Finding the motivation to exercise is tough -- far easier is buying a gadget or piece of gear that promises efficiency, accountability, or just makes you look like someone who works out.
Some fitness accessories have a discernible purpose, a time and a place to use them. But if you're outside of that time and place... well... it's your life, but don't be surprised if you get a few stares at the absurdity of wearing arm sleeves to go for a jog.
Other accessories really just shouldn't exist. Like, at all. In part because they offer little legitimate benefit, and in part because they just look ridiculous. Combine the two categories, and you quickly get a picture of all the ridiculous gear that makes you look like an idiot.
1. Fanny packs
True story: I wear a fanny pack every single day while walking my dogs. And every single day, I look like an idiot.
Fanny packs are a prime example of a useful tool (they carry stuff! hands-free!) that's never going to be socially acceptable at the gym or out in public during an average workout. Doubly true if you're still using one to lug around a Walkman or Discman, or if you're using one to carry nutritional gels during a 5k. (You don't need nutritional gels during a 5k.)
The real question is, do you care? Clearly I don't, so go ahead and just do you.
2. The DISQ
This wearable gym is like a fanny pack on steroids. It's like wearing a set of Princess Leia's hair buns attached to your hips, which are then attached by a pulley system to a pair of ankle straps that you then wear to the park like you're a "normal person" just out for a jog. But you're not. You are NOT a normal person. You've got Princess Leia's bright orange hair buns attached to your hips with a pulley system attached to your ankles. So unless you've joined one of CRUNCH Gym's DISQ group fitness classes where you can wear your DISQ while blending in with the crowd, it's probably best to just leave well enough alone.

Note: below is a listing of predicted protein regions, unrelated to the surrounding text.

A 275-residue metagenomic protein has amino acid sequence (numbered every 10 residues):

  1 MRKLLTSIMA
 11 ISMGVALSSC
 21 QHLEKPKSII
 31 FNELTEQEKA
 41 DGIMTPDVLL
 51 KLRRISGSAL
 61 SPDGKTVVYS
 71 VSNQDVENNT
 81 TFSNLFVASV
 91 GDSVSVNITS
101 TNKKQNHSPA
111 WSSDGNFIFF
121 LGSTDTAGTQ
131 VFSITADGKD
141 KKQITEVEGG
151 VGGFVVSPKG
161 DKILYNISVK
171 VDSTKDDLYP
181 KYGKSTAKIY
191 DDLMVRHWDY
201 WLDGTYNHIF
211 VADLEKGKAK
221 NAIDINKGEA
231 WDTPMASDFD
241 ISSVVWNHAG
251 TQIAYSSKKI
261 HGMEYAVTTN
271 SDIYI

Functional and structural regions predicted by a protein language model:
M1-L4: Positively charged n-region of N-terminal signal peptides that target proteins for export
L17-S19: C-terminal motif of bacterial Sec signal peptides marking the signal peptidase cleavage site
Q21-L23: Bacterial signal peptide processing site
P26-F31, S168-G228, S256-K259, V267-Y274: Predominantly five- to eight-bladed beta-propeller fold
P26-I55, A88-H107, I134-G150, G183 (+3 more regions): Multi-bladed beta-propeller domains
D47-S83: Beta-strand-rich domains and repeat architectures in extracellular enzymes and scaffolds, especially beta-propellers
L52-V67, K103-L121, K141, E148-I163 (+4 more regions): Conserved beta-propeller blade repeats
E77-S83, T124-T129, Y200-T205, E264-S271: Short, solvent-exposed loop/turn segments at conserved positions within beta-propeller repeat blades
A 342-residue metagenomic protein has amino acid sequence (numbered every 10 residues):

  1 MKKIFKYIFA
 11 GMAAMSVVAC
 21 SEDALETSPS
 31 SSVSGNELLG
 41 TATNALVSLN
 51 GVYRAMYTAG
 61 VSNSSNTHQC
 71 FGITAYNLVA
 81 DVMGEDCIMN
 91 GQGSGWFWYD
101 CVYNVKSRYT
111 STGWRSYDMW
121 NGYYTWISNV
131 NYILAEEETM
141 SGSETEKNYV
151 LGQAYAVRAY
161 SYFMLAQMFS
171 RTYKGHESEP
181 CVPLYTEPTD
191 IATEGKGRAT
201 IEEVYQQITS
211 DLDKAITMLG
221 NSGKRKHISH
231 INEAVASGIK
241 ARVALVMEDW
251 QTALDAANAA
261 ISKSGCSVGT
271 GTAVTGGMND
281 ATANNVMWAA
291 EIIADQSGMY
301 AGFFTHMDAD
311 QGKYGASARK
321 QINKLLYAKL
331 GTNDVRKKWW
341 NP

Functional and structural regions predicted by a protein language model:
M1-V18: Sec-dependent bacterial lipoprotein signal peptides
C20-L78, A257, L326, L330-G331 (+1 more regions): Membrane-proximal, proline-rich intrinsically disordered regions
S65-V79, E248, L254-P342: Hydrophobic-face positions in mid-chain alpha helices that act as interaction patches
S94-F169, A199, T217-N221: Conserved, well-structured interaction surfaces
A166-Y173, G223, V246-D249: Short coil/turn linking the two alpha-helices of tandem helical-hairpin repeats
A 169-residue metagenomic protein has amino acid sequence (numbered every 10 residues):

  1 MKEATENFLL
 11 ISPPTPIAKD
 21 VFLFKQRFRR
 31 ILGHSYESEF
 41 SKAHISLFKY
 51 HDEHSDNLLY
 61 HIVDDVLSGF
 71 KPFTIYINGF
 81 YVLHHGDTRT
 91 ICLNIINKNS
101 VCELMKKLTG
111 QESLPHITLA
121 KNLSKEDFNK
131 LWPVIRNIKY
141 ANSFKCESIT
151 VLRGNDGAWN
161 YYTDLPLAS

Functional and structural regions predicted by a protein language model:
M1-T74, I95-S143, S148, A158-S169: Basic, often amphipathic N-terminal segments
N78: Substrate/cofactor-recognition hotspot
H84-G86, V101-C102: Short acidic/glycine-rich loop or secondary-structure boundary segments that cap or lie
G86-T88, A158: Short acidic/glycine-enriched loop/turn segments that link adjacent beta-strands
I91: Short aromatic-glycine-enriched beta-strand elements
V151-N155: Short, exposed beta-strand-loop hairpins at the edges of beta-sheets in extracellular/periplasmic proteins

3. The Runbell
Conceptually? The Runbell makes a lot of sense -- it's like a bike bell for runners so runners can easily alert others on a street or trail that they're approaching from behind. I really like it... conceptually.
Then again, it's a bike bell for runners. Worn on a finger. While running. So there's that.
4. Vibram FiveFingers
No one's knocking the benefits of minimalist footwear -- there's certainly been enough research to back the claims that wearing minimalist-style shoes can help reduce the likelihood of some injuries, particularly during jumping and cutting exercises. On the other hand, some research suggests this kind of footwear may increase the likelihood of Achilles injuries.
Overriding years of research is that glove-style toe shoes like Vibram FiveFingers just look stupid. The end.
5. Leg warmers
OK, barre class aficionados, it's time to come to terms with the fact that you're not professional ballerinas. You don't need leg warmers to keep your legs warm -- I'd like to introduce you to these wonderful inventions called yoga pants. Maybe you've heard of them? They do the job and look a whole lot more fashionable. Usually.
6. Wrist and ankle weights
Aside from the fact that they look ridiculous, wrist and ankle weights can actually alter your natural walking or jogging mechanics and lead to potential injury. Plus, they're uncomfortable.